Why Are Religious Zealots So Willing to Spread COVID?
I was informed late last night that a direct contact of someone in my household was exposed to COVID-19. Each of my teens has been allowed to see one friend as part of a social bubble, but that one friend apparently has extremely religious parents who have been shirking health orders to attend church sans masks, because they don’t “believe in” them.
I understand that’s a risk some are willing to take, but what they didn’t seem to, or care to, take into account is that in doing so, they’re making a decision for everyone else they come into contact with.
So, here we are, two days before Thanksgiving and my entire household is on a 14-day quarantine. This should make shopping for our dinner an interesting experience.
The ordeal got me thinking about the impact religion is having on this pandemic and why some of the “faithful” believe God will somehow protect them from a highly contagious virus, despite the fact that there’s plenty of evidence to prove otherwise. Clusters and full blown outbreaks of COVID-19 cases have been traced to places of worship around the country.
WRAL in North Carolina reported in October that 40 cases were linked to East Lumberton Baptist Church, resulting in the death of four congregants before they moved to outdoor services. Another North Carolina church is connected to an alarming 213 cases and 12 deaths. The CDC reported in May that 38 percent of 92 attendees at a rural church in Arkansas contracted the virus and three people died. A June outbreak at Lighthouse United Pentecostal Church in Eastern Oregon caused 232 cases, which at the time accounted for nearly half of the entire state’s case total.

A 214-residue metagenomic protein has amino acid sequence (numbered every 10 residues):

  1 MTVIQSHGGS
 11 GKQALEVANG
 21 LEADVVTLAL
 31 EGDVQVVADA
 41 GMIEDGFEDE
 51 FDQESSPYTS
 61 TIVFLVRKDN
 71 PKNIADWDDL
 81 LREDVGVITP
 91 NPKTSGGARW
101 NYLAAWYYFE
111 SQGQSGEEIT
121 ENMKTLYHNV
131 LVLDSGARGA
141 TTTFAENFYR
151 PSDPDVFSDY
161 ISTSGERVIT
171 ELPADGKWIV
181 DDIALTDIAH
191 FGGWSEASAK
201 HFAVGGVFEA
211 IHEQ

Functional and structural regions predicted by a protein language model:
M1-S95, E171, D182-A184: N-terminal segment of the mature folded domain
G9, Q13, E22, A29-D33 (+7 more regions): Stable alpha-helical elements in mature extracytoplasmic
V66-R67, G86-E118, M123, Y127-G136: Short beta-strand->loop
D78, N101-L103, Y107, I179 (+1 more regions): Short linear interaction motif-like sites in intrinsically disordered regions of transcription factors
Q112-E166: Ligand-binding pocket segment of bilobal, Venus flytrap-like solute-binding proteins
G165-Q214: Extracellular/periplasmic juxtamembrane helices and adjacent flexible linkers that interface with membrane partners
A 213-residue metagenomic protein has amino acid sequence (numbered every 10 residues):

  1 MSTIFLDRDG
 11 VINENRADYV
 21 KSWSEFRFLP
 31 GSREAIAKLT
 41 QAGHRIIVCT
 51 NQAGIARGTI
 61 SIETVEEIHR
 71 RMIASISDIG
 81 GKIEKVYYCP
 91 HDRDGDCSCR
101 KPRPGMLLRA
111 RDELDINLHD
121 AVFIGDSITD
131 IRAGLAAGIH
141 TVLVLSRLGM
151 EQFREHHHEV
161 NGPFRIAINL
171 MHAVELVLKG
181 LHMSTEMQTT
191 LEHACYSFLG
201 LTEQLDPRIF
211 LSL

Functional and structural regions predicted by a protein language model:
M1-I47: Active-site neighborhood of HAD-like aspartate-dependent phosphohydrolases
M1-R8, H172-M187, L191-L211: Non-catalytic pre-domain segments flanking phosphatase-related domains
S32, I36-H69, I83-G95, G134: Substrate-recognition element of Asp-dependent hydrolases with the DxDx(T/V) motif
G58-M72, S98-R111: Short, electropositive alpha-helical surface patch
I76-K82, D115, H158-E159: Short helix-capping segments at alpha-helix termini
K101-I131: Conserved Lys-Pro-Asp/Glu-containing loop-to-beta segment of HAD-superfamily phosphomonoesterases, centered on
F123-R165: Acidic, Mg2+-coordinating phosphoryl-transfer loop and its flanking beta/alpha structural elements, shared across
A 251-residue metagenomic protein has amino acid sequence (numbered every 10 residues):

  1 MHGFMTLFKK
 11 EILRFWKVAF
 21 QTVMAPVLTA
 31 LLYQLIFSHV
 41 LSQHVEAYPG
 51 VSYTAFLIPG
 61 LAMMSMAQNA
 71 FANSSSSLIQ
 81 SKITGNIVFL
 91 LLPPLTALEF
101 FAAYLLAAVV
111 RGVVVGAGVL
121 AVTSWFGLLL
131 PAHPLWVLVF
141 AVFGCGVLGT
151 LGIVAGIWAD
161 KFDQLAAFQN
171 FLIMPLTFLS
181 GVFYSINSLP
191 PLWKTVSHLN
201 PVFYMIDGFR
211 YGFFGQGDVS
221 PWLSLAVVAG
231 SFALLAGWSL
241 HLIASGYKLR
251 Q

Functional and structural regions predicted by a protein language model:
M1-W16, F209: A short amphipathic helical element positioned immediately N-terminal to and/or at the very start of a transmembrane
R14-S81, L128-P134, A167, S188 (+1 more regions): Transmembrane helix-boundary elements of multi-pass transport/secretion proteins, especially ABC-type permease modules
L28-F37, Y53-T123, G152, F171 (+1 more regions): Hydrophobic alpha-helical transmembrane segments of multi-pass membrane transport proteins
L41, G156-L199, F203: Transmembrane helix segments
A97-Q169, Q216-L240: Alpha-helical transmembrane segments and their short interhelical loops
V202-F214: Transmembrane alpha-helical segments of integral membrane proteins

The virus does discriminate based on religious choice.
Gov. Andrew Cuomo has been battling with the Orthodox Jewish community in Brooklyn, New York, where they’ve ignored health guidelines and just held an unmasked wedding celebration with thousands of people indoors. A spike in the community prompted the city’s mayor to re-impose a temporary lockdown, which was met with street protests and an incident where a reporter was pinned against a wall and threatened as a “snitch.”
At Heschy’s urging, the crowd just surrounded and attacked journalist @jacobkornbluh. They pinned him against a wall and shouted “moyser” (“snitch”) as NYPD lost control of the situation. Really scary scene. Jacob is a pro pic.twitter.com/783MqbzTBe
— Jake Offenhartz (@jangelooff) October 8, 2020
While some congregations have handled the challenging restrictions responsibly, opting for online services, many continue to operate like it’s pew business as usual. The pandemic ordeal has actually made some faith leaders and followers rather aggressive in their anti-science rhetoric, claiming the virus is a hoax and that masks and distancing are somehow an affront to their religious freedom.
It’s hard to wrap my mind around any God being cool with willfully killing followers and others they come in contact with. Still, churches and other houses of worship around the country and here in California — including the one that just pushed my family into a lockdown — act in defiance of protecting their fellow faithful, families and neighbors.
I’m no religious expert, but I’m pretty sure the “thou shalt not kill” thing is kind of a big deal in that crowd. The pandemic is shining a harsh light on how the beliefs of a few can endanger the many.
I’ll inevitably be pondering that issue over the next 14 days, as we responsibly stay inside our house and hope we don’t get sick. So, to the couple that prioritized their prayer over the health of my family, let’s just say:
“Thanks for giving, jerks!”